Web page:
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The majority minority complex – Christmas communalism

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I’m a minority. A minority who generally considers herself very fortunate to be blessed with the opportunity to call India my adopted home.

However some elements in the Hindu majority have a ‘majority minority complex’ and recent expressions are quite disturbing.

Fearing losing its place as the majority, certain ‘Hindu’ leaders in positions of political power and influence, are flexing their might with  tactics such as:

  • Telling schools to have ‘good governance‘ activities on Christmas, effectively cancelling the holiday
  • ‘Ghar wapasi’ campaigns with announcements of ‘reconversion’ ceremonies scheduled for Christmas day

Now… good governance is sorely lacking in this country….

However it certainly will not be achieved by keeping schools open on Christmas, imposing quiz competitions, declamation contests and screening documentaries on “the best practices of good governance.”

With immediate sensational responses such as “BJP cancels Christmas!”, there was much back-peddling and clarifications that are incredible in their lack of credibility.

Cancelling Christmas?

Cancelling Christmas?

And ‘ghar wapasi’?!

Don’t even get me started! Irrespective of what happened generations ago, how exactly did folks ‘leave home’ if they converted to a different faith? Are non-Hindu citizens of India not ‘home’ already?

And the contradictory debates on legislating a ban on ‘conversion’? The logic defying argument that if it is ‘homecoming’ i.e. a ‘return’ to Hinduism it isn’t conversion?! But others conversions away from Hinduism should be illegal?!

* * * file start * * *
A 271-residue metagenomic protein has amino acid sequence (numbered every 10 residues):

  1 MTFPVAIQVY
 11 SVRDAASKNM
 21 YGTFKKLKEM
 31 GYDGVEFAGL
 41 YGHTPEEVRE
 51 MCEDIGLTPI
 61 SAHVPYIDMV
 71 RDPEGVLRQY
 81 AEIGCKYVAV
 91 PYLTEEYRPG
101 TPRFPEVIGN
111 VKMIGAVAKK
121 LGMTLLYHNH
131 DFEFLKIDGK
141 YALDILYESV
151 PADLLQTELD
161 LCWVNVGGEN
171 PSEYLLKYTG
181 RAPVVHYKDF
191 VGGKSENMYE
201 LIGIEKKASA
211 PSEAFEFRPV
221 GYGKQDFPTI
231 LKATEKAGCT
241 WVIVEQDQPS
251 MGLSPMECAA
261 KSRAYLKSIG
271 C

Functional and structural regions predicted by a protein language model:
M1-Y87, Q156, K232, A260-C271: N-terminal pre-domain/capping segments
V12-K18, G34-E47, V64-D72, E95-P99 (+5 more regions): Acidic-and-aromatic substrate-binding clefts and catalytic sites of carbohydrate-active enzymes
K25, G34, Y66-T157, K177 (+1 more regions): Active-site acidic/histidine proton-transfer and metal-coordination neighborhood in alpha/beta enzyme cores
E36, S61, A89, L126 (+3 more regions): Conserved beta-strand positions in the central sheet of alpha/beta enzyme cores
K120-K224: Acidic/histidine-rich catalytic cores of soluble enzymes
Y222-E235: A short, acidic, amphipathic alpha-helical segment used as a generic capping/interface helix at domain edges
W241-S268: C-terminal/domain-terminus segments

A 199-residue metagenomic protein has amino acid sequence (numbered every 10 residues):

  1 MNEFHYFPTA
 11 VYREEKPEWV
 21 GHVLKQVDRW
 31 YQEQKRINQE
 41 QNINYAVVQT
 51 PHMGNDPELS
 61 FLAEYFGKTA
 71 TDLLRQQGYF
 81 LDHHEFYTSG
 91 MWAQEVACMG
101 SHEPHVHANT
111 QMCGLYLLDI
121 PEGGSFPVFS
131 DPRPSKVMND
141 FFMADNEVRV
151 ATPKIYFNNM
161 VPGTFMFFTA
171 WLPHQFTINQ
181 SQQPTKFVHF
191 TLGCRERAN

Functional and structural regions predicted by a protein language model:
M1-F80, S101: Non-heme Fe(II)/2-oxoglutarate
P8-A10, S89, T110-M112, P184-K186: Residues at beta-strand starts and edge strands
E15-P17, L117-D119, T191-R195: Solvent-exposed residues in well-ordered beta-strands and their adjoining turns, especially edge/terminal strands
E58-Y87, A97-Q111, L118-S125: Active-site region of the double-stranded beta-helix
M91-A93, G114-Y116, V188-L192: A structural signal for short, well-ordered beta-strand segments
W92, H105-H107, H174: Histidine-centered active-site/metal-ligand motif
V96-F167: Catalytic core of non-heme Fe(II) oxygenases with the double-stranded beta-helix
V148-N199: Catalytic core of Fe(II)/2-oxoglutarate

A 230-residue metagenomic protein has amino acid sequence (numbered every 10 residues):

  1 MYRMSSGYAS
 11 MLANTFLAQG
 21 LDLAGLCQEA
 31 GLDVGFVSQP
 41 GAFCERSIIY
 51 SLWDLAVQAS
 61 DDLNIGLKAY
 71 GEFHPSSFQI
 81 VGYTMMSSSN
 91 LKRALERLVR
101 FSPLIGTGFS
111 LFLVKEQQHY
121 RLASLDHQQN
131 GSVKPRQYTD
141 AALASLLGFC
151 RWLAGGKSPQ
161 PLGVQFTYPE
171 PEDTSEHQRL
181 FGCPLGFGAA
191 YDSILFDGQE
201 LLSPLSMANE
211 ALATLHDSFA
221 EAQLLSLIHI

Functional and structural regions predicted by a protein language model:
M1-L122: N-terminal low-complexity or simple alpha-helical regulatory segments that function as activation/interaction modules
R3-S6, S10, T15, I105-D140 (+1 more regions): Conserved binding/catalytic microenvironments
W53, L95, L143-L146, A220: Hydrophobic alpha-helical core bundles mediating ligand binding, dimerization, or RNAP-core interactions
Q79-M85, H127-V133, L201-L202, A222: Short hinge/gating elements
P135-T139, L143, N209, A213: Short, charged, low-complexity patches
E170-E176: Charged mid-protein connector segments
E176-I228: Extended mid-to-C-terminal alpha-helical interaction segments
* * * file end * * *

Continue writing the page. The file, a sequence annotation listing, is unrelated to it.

Even if some sense has prevailed with the police not giving permission to hold a mass ‘homecoming’ ceremony provocatively on Christmas, what is going on with all of this? When did the majority become so insecure that elements feel compelled to ‘fight’ against its minorities?

Cash for Christmas Conversions?

Cash for Christmas Conversions?

History re-written

As someone with a degree in history, it is hard to ignore how politics twists and ignores historical evidence. Let’s just say that the history books are indeed re-written by the ‘victor’ or prevailing sentiment, however misinformed.

Historically, India has always had a remarkably syncretic religious heritage, blending cultures, beliefs in a myriad of ways that evolve and change in response to various influences and developments.

I was first drawn to India by an interest to explore this further and even wrote my thesis on a topic that delved into the debates around the colonial legal construct impacting definitions of cultural and religious traditions in its treatment of women in one community.

So it is troubling indeed to see this amazingly diverse country take steps away from celebrating such plurality and steps towards deliberately provoking communal responses – such as an attempt to quash a Christmas holiday or ‘reconvert’ non-Hindus to Hinduism.

Girls cycling at Bandra's Equal Streets - Some are not so lucky

Girls cycling at Bandra’s Equal Streets – Some aren’t so lucky

Valuing all

The point that literally lept out at me from a recent Scroll.in article is one of several potential factors for a slightly lower birth rate amongst Hindus vs Muslims – the practice of female infanticide (Despite claims of conversions, data show that Hindus face no danger of losing overwhelming majority)